• And the process of technological upgrading is accelerating.


  • remains committed to innovation-driven development;
  • encourages deeper application of science and technology in industries and financial services;
  • gives priority to cooperation in advanced areas, such as digital economy, artificial intelligence, nano technology and quantum computer;
  • and promotes the development of big data, cloud computing and smart cities.

At the same time, the BRI champions green, low-carbon and sustainable development and way of life. It is aimed at improving the eco-system, and achieving the 2030 Agenda for Sustainable Development through enhanced cooperation on eco-conservation and environmental protection.

In the past five years, concepts such as the Silk Road on Ice, the Silk Road in the Air and the Digital Silk Road were proposed. These proposals are all aimed at building closer bond between countries as they pursue their development goals. All these have effectively helped

  • tap our potential in innovation,
  • invigorate market vitality,
  • expand international cooperation on innovation and exchanges,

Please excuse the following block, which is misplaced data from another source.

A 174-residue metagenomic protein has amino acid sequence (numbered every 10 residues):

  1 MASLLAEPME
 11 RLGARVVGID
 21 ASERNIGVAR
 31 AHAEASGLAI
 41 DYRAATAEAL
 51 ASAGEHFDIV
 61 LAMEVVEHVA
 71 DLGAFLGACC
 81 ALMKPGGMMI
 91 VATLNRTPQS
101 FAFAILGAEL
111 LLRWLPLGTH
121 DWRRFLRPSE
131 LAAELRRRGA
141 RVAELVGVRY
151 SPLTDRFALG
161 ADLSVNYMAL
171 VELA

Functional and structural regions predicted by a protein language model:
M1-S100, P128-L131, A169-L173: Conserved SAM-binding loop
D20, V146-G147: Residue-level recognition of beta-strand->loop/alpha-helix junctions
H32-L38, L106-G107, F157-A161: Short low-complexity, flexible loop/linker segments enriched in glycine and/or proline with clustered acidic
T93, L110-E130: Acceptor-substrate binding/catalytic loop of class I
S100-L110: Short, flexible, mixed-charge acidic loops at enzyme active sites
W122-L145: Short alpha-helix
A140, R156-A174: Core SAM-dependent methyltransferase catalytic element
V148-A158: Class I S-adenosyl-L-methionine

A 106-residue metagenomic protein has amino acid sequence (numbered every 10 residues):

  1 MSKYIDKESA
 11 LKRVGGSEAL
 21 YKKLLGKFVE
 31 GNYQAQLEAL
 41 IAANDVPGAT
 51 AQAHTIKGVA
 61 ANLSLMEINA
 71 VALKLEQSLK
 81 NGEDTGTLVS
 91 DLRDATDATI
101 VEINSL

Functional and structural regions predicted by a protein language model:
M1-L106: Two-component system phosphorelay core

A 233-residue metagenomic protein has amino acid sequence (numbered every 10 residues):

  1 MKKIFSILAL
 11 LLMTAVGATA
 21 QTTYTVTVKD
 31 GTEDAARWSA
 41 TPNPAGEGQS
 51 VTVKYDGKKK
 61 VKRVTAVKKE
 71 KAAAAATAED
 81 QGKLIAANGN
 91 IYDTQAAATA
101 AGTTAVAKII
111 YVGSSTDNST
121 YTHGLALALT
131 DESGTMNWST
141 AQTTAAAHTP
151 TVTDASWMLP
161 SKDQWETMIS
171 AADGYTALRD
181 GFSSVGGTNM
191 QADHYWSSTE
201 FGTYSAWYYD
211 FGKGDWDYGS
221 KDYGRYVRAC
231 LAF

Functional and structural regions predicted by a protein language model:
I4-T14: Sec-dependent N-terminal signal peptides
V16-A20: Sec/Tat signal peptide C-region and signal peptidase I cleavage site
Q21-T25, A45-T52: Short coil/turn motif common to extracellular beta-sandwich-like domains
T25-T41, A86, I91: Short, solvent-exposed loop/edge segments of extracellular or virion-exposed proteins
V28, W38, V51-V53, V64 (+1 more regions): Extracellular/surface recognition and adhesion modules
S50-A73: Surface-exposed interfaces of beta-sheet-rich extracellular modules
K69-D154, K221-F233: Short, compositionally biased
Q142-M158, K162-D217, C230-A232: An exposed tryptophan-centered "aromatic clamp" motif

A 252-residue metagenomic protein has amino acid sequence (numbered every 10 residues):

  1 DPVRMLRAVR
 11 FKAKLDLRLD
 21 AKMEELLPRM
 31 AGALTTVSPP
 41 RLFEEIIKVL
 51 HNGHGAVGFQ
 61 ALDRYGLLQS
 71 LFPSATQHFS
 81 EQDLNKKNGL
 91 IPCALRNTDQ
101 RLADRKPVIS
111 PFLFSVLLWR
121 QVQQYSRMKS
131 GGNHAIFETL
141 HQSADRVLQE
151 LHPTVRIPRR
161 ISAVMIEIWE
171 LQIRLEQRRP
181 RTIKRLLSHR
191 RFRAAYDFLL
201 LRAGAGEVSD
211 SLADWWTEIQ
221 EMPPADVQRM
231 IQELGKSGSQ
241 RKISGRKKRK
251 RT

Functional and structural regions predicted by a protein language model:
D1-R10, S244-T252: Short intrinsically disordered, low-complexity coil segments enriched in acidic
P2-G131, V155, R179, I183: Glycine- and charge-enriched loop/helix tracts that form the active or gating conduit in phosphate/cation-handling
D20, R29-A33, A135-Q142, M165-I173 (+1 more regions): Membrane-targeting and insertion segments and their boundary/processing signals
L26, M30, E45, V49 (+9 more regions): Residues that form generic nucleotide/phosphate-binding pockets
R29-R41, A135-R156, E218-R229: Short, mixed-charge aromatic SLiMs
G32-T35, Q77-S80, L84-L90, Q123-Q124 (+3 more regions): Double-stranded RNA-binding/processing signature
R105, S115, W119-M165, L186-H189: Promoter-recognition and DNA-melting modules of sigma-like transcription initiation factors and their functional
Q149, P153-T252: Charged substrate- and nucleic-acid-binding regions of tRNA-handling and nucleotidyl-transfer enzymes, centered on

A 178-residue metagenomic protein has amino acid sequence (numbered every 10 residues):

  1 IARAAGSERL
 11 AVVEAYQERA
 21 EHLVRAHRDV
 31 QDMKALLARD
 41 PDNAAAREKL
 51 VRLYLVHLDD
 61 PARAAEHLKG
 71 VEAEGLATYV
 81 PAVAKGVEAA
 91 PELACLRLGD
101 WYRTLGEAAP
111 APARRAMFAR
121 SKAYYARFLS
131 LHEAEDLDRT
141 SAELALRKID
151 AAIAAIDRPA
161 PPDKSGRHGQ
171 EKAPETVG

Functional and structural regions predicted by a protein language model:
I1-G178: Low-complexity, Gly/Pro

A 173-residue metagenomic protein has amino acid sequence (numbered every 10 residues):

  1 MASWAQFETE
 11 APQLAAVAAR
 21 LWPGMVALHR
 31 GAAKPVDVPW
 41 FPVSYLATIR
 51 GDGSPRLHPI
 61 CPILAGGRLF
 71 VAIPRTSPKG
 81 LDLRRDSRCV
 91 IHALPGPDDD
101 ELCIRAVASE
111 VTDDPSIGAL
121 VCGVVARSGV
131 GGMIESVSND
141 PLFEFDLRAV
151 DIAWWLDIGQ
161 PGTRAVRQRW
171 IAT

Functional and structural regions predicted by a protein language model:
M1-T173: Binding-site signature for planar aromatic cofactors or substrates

• and provide strong impetus for countries to explore new driving forces and development paths.

According to a survey a few months ago, 63% of the central banks from more than 30 countries and regions regard the BRI as “one of the most important initiatives of the past decade” and “a once-in-a-generation opportunity”, and 92% expect the BRI to bolster their domestic growth during the next five years. This survey fully demonstrates the high expectation for the future of the BRI.

Now the BRI is standing at a new starting point and aiming for new progress. In the first half of next year, China will host the second Belt and Road Forum for International Cooperation (BRF) in Beijing. It will be a good opportunity to draw the participating parties in renewed, concerted effort to make greater progress in building the BRI and to deliver more benefits to our people.

Ladies and Gentlemen: